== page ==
I am a pessimist. I am a cynic. Sometimes that makes me, plainly put, an a-hole of the nth degree.
When My Love told me Cure JM Foundation was applying to be in the running for $250,000 grant through the Pepsi Refresh Project, I told her not to hold her breath. A million other organizations would be applying as well.
When word came July 1 that the application was accepted and that the world would be voting on Cure JM's proposal online, I told her not to get too excited. Only the top two vote-getters out of 278 finalists would win the quarter of a million dollars. Cure JM is a tiny, all-volunteer organization created around a disease that only 3 in a million kids are diagnosed with every year in the United States. While its base is passionate, it's minuscule, I told her.
The odds of Cure JM winning, like the odds of your child actually developing juvenile myositis, are exceptionally and astronomically poor.
Seven days into the voting, the Make Juvenile Myositis a Memory application is ranked 13th in popularity.
Out of 278 applicants for $250,000.
I need you good folk of the Internet to do me a favor.
I need you to prove me wrong.
You need to do nothing more than go every day this month to the Make Juvenile Myositis a Memory application page, click the "Vote for this Idea" then either vote by using your Facebook sign-in or creating a unique sign-in based on a valid e-mail address. Takes less than a minute a day to do and costs you not a cent.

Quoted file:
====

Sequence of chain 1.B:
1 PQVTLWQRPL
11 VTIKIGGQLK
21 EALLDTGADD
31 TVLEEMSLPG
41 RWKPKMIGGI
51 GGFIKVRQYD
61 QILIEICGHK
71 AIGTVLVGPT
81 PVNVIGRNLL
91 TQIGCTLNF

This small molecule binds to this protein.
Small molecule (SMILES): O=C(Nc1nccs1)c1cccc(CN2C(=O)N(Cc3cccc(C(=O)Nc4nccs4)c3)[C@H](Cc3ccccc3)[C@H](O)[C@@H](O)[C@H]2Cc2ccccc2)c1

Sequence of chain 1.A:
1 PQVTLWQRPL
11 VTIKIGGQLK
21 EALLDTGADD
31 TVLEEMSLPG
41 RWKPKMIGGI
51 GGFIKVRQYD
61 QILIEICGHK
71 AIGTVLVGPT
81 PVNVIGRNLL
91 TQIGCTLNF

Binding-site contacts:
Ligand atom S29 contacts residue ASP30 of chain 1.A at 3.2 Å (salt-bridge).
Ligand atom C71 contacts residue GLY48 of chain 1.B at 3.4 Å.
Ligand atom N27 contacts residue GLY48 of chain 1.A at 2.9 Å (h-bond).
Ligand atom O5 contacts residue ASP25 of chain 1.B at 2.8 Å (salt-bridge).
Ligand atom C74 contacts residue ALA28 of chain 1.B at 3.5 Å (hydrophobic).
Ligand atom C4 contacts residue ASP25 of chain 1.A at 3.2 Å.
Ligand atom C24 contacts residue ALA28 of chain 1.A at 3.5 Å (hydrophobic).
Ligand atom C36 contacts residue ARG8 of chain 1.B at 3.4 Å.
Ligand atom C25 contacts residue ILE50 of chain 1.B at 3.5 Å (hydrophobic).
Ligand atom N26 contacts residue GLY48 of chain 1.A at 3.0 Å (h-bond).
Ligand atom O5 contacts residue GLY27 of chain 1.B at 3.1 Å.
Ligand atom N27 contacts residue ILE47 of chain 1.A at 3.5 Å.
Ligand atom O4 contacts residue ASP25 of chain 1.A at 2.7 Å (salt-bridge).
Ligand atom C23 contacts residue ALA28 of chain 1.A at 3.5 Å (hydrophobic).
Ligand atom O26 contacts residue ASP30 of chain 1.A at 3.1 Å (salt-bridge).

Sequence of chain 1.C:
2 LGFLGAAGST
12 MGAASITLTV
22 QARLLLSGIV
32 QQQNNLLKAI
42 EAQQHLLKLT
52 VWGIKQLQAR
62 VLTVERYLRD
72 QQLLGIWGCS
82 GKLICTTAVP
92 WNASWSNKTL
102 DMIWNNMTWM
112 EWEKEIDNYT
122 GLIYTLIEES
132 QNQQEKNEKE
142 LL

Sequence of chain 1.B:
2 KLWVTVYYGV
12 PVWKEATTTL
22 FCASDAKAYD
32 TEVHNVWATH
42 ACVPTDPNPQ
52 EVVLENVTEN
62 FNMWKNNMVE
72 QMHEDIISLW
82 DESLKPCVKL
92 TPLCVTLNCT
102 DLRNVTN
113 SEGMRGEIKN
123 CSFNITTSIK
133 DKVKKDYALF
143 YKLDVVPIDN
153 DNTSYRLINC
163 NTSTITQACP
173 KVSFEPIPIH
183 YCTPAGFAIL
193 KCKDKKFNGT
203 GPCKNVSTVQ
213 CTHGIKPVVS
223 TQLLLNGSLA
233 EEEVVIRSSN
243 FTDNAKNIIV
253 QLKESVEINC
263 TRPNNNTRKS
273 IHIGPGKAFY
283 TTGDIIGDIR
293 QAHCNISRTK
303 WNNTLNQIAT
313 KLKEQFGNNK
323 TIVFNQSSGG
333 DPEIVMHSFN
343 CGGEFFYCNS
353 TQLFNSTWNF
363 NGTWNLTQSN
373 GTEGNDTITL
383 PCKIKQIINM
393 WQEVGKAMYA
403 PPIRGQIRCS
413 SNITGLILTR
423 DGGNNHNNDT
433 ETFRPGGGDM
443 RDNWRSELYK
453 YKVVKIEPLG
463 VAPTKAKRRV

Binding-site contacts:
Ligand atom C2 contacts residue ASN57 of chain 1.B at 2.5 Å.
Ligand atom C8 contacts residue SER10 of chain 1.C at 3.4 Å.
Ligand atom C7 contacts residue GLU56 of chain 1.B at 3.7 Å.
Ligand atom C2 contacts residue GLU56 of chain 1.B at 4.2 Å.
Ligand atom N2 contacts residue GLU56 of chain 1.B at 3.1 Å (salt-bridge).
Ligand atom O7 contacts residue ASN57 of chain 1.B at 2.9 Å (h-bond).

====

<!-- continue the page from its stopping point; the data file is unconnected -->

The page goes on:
If Cure JM wins, every bit of that $250,000, which represents about half of the money Cure JM normally raises in an entire year, goes either to fund research studies or to support the doctors and scientists who help children with juvenile myositis at "JM Centers of Excellence" the foundation has help set up in Chicago and Washington, D.C.
Please lend a hand -- vote daily, Tweet, Facebook, grab a widget (like the one I have at the top right of my home page) -- every little bit helps.
If not to prove me wrong, then to prove there's hope for kids like:
Parker, diagnosed at age 4
Gracie, diagnosed at age 10
Mason, diagnosed at age 17 months
and, of course, Thing 1, diagnosed age 2.5
* * *
This is the video I put together for the application. You can spot me lurking in the background of one of the last slides.